- Insurance Agencies: Designated Licensed Producers. HB 393 amends the Code (§§ 38.2-1820, 1825, 1826, 1838, 1841, 1845.2, 1857.2, 1865.1 and 1865.5) to require that an insurance agency’s designated licensed producer responsible for the agency’s compliance with insurance laws and regulations be an employee, officer or director of the agency. However, with respect to a business entity applying for certain types of a limited lines license, HB 393 does not require the licensed producer designated by the vendor or lessor to be an employee, officer or director of the vendor or lessor. Further, HB 393 requires business entities acting as insurance producers to report within 30 calendar days (1) the removal of the designated licensed producer responsible for the business entity’s compliance with insurance laws, rules, and regulations and (2) the name of the new designated licensed producer. HB 393 authorizes the SCC to terminate an insurance agency’s license for failing to maintain a designated licensed producer in accordance with the above-provisions.
- Real Estate Settlement Agents. SB 204 adds the term “closing disclosure” to provisions of the Code (§§ 38.2-1825, 55-525.14, 55-525.16, 55-525.17, 55-525.24 - .26 and 55-525.30) relating to real estate settlement agents. SB 204 defines “closing disclosure” as the combined mortgage loan disclosure statement of final loan terms and closing costs prescribed under the Real Estate Settlement Procedures Act of 1974 (12 U.S.C. § 2601 et seq.) and Consumer Financial Protection Bureau Regulations X (12 C.F.R. Part 1024) and Z (12 C.F.R. Part 1026), to comply with changes made by the federal Consumer Financial Protection Bureau to the real estate closing process. SB 204 also makes the settlement agent’s registration fee nonrefundable.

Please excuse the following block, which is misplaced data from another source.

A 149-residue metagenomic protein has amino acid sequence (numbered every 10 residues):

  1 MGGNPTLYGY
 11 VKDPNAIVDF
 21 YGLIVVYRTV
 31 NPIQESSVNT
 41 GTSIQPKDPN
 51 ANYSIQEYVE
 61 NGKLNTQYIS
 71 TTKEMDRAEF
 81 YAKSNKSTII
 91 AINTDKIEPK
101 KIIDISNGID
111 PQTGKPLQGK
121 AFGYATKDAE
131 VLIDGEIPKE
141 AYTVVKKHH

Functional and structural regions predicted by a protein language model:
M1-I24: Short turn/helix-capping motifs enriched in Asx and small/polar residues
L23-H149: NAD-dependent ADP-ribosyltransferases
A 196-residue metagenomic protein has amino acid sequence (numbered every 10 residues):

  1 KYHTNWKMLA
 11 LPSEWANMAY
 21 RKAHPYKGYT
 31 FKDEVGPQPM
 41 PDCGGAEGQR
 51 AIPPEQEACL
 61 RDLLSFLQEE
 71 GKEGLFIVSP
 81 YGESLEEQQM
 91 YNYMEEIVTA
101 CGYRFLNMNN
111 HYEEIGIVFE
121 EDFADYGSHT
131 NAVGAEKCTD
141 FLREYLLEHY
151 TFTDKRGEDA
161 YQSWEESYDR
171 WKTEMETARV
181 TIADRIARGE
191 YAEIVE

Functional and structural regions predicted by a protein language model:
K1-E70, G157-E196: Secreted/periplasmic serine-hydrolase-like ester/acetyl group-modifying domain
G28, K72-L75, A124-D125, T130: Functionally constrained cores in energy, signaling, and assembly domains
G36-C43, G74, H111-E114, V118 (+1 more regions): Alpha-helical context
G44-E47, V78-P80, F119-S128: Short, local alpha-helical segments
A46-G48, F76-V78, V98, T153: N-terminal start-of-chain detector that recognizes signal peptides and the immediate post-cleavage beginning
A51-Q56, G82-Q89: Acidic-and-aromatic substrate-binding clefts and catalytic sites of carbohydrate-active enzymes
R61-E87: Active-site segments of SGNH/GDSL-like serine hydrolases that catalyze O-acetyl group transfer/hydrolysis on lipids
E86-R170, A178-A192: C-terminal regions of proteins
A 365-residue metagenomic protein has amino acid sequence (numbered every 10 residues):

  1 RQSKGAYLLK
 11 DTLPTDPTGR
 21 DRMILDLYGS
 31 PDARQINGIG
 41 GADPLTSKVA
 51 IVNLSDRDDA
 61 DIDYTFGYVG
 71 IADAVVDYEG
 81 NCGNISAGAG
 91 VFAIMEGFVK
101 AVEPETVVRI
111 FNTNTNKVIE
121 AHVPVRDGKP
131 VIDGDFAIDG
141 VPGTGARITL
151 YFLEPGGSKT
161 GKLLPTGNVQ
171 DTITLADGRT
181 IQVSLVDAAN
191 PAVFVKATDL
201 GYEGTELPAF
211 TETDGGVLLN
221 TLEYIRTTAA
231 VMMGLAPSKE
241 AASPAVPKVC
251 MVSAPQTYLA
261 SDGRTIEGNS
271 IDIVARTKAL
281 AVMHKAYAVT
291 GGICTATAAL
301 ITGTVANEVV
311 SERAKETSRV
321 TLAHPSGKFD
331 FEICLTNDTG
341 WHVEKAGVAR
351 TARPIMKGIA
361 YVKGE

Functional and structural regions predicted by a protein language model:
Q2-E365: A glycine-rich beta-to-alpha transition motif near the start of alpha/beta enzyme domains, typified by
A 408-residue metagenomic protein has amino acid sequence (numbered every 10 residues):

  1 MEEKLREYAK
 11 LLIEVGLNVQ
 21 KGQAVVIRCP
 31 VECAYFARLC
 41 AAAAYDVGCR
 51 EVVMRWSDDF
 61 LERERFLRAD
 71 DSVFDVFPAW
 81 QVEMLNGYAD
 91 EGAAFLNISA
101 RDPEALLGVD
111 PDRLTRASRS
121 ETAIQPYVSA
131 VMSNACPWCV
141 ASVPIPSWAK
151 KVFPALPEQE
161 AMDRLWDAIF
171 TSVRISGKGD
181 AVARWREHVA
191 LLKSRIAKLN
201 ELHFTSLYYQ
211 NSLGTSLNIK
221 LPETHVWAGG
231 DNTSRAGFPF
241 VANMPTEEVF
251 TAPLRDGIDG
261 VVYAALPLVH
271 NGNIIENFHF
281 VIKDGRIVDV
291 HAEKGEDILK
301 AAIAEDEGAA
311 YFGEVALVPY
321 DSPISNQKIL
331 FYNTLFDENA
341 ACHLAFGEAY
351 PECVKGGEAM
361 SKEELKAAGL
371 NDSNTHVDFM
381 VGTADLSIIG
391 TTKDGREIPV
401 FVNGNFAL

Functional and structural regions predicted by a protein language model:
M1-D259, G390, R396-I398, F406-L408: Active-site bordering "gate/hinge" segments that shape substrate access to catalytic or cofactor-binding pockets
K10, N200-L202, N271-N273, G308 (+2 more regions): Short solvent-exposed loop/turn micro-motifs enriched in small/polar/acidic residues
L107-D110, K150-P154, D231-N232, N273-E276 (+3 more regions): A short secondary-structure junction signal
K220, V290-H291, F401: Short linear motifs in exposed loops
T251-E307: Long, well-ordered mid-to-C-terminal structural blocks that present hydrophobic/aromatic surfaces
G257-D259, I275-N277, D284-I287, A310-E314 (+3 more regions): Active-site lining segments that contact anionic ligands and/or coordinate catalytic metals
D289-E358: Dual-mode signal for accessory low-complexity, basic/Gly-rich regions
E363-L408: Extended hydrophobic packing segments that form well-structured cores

Property & Casualty:
- Mailing of Notices. HB 31 and SB 192 amend the Code (§§ 38.2-231, 2113 and 2208) to restore insurers’ ability to provide notice regarding non-renewal of a motor vehicle, commercial liability, or homeowner’s insurance policy using mailing methods that provide a certificate of mailing. However, certificates of bulk mailing are not permissible. HB 31 and SB 192 also clarify that (1) Intelligent Mail Barcode Tracing is a permitted first-class mail tracking method and (2) that insurers are required to maintain records regarding the sending of notices for one year regardless of the method used to send the notice. Effective March 1, 2016.